The death toll from the California wildfires has been reduced by one, as what was initially thought to be a human corpse was in fact a burned anatomical skeleton used for educational purposes.
At least nine people have been killed in the North Complex Fire currently raging north of Sacramento.
Officials picking through the rubble on Thursday announced the death toll stood at 10, but on Friday evening amended it to nine.
They explained police had wrongly identified a charred skeleton model as belonging to a human.
Butte County Sheriff Kory Honea said the model "very much looked like an authentic set of human remains," but testing found it was made of resin.
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The Berry Creek community has been devastated by the fire which broke out several days ago but worsened in strong winds. It's the state's deadliest blaze of the year so far.
On Friday it was announced that one of the nine confirmed victims was 16-year-old Josiah Williams, who tried to leave the area in his car but didn't make it.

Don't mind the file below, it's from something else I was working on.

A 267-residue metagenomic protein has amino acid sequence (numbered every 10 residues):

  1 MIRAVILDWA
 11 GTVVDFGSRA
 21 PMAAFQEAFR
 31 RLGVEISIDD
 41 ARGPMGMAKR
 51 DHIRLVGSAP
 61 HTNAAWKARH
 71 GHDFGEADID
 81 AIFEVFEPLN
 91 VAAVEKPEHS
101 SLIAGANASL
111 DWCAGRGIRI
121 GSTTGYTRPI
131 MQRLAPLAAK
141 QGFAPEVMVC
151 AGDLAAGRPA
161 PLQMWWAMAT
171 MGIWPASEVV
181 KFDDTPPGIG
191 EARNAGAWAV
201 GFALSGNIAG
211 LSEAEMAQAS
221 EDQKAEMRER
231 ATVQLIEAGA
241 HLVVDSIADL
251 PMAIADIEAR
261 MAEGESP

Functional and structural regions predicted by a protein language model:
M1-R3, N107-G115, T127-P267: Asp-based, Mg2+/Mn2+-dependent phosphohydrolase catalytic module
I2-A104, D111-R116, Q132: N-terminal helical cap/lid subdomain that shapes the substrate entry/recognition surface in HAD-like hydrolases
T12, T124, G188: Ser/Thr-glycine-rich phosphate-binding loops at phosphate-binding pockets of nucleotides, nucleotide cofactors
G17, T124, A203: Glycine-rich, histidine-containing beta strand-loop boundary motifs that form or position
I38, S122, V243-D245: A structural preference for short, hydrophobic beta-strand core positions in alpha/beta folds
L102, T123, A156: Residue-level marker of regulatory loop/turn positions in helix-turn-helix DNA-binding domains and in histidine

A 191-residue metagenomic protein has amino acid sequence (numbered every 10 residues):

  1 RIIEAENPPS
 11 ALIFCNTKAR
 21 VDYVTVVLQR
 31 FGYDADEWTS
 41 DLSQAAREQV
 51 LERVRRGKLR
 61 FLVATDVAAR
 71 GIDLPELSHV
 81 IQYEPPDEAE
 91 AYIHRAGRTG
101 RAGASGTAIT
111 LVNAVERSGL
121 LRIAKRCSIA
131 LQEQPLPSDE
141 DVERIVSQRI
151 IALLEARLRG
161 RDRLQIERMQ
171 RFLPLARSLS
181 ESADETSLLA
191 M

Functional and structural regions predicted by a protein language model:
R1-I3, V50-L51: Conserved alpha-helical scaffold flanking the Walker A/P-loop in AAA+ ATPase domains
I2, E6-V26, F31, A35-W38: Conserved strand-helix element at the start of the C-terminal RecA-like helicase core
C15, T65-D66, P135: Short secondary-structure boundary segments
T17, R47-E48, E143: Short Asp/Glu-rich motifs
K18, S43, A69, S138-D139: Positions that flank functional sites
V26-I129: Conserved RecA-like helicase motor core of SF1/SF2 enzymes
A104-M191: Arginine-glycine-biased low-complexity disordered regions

"He was supposed to leave when his brother did, but he didn't," his aunt Bobbie Zedaker told the Sacramento Bee.
"I have no idea why."
A couple also trying to flee in their car were killed as well. Millicent Catarancuic and Philip Rubel have been officially named among the dead.
"They were in two cars," nephew Zygy Roe-Zurz said.
"They made a late run for it and didn't make it. The fire and heat must have been so intense."
The Butte County Sheriff's Office has received reports involving 151 individuals who are either missing or need a welfare check at the request of family members.
As of Friday afternoon, Butte County officials successfully located 123 of those individuals, leaving more than 20 still unaccounted for.
The sheriff's office has announced it will deploy more resources next week to search for missing victims of the fire.
The North Complex Fire has burned a total of 252,173 acres and is at 21% containment, according to Steve Kaufmann, a spokesman for the California Department of Forestry and Fire Protection.
The West Zone portion of the North Complex Fire, which primarily covers Butte County, is at 70,500 acres burned and only at 5% containment.
Meanwhile further north in Oregon flames are also tearing through communities after downed power lines caught fire.
Tens of thousands of people have had to evacuate and dozens are missing, with at least four confirmed dead.
Apocalyptic photos and videos of the scene show an eerie landscape with bright red skies and thick smoke.
Some fires are believed to have started when a gender-reveal party went horribly wrong.
Fires are worsening each year across the US due to the effects of climate change.
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